Malaysia successfully combating product piracy

By Christiane Oelrich, IANS

Kuala Lumpur : Malaysia is currently engaged in a programme to shake off its reputation as a paradise for faked goods, and it's enjoying some success.

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"A year ago it was possible to buy anything you wanted here. Even the centres servicing the IT industry had shelves full of illegally copied software," says the head of the German-Malaysian Chamber of Commerce, Rainer Herret.

"But now it's as if everything has been swept away. The night markets are the only place where imitation goods are sold," he says.

According to figures from the US intellectual property trade alliance (IIPA), loss in business turnover put down to faked goods made in Malaysia fell from $328 to 147 million between 2001 and 2005.

In Malaysia's modern capital, four underground train stations are located between the floors of a shopping centre beneath the majestic Petronas Towers and the street market in China Town.

The designer label shops sell goods such as Rolex watches and Prada handbags while the stalls in Petaling Market are decked with imitation goods selling at knockdown prices.

"Rolex, for you a special price" is a standard phrase that sellers call to passers-by.

Imitations Gucci bags, Omega watches and Adidas shoes are to be found everywhere everything that a self-conscious shopper could desire for just a few euros.

"We have carried out raids," says Siti Eaisah of Malaysia's Intellectual Property Corp. "But sometimes the pirates are faster and cleverer than us. But we do get them in the end."

Malaysian patent and brand-protection lawyer P. Kandiah buys his whisky abroad. "A lot of adulteration goes on here," he explains.

The night markets, which are very popular with tourists, are not the only big problem, according to Kandiah.

"Anyone who wants a real Rolex will not go there, so in that way the original product makers are not losing money through the imitations."

But it's a more complex story when it comes to products such as car replacement parts or printer cartridges.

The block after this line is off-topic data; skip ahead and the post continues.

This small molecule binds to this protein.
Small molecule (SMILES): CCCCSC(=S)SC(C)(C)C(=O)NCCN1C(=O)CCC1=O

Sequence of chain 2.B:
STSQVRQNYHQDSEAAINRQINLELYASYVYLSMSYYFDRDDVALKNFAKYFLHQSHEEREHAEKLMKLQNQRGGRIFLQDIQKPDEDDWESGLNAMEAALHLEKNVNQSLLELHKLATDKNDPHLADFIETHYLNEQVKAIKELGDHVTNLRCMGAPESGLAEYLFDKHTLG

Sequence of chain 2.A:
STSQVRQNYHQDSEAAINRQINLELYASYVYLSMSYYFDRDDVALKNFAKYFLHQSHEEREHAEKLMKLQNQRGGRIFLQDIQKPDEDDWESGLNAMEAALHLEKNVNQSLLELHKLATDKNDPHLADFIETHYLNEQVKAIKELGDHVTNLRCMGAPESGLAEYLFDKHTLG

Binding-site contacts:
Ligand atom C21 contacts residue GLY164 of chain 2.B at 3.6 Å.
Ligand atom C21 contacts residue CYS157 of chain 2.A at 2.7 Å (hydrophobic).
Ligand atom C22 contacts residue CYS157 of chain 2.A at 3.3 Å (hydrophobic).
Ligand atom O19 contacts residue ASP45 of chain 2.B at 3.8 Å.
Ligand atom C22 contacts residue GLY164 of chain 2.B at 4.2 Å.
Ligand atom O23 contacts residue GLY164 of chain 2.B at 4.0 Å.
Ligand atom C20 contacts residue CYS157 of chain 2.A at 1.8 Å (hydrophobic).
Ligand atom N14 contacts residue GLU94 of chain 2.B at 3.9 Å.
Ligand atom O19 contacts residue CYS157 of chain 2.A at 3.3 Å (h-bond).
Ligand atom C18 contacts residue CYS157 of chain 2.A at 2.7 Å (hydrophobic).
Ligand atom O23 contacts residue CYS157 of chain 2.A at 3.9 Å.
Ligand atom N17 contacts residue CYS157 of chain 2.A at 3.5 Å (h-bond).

A Dutch company noticed that after years of a booming market for its water pumps in Malaysia sales suddenly came to a halt.

A product pirate had managed to make a passable imitation of their pump that even professional plumbers could not distinguish from the real thing.

Lawyer Linda Wang has a customer that makes printer cartridges who suddenly received a huge number of complaints from their clients. Once again a product pirate had managed to make an imitation so good it was very difficult to tell the original from the fake.

But it's with software, music and film where huge profits are to be made with copies.

"It costs about one cent to make one CD. If you can sell that for three euros you've made a great deal," says Wang.

In January, Malaysian police confiscated a CD making machine that could produce up to 4,000 copies a day along with tens of thousands of fake DVDs. Four men were arrested in that operation.

Lawyers are now calling for stiffer punishments for those involved in pirating goods and not just fines.

The police themselves can be another problem – in many raids up to 50,000 fake CDs and DVDs are found but only 30,000 declared.

Music pirating operations are often organised by gangs. "Sometimes officials are threatened so they keep a low profile," says Wang.

Kandiah says the music and software industry also have to change their strategies and get closer to their customers.

"There are bank machines on every street corner, but if you want to buy a CD you have to drive to the city, find a parking place and then locate a shop. People find it easier to buy a CD from a peddler who calls to their door."